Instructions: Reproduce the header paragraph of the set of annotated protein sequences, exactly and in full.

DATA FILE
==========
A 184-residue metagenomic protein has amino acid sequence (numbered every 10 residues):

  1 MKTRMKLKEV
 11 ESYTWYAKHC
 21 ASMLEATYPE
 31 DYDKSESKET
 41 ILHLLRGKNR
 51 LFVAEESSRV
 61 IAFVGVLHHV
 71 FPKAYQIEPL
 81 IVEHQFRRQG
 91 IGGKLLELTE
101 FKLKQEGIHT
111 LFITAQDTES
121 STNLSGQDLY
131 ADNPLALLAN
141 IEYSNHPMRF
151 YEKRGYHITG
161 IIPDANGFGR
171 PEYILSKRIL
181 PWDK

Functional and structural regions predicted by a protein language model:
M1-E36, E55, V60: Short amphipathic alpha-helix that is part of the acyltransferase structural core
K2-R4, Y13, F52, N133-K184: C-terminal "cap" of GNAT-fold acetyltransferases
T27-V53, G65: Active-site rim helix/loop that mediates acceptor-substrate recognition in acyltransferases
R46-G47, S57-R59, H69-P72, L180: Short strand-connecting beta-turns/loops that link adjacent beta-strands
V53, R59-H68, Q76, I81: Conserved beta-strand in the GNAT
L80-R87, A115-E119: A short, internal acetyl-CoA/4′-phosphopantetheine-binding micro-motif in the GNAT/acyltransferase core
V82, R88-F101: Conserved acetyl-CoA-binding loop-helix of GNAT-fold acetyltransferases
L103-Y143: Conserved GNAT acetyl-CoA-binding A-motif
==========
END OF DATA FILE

A 184-residue metagenomic protein has amino acid sequence (numbered every 10 residues):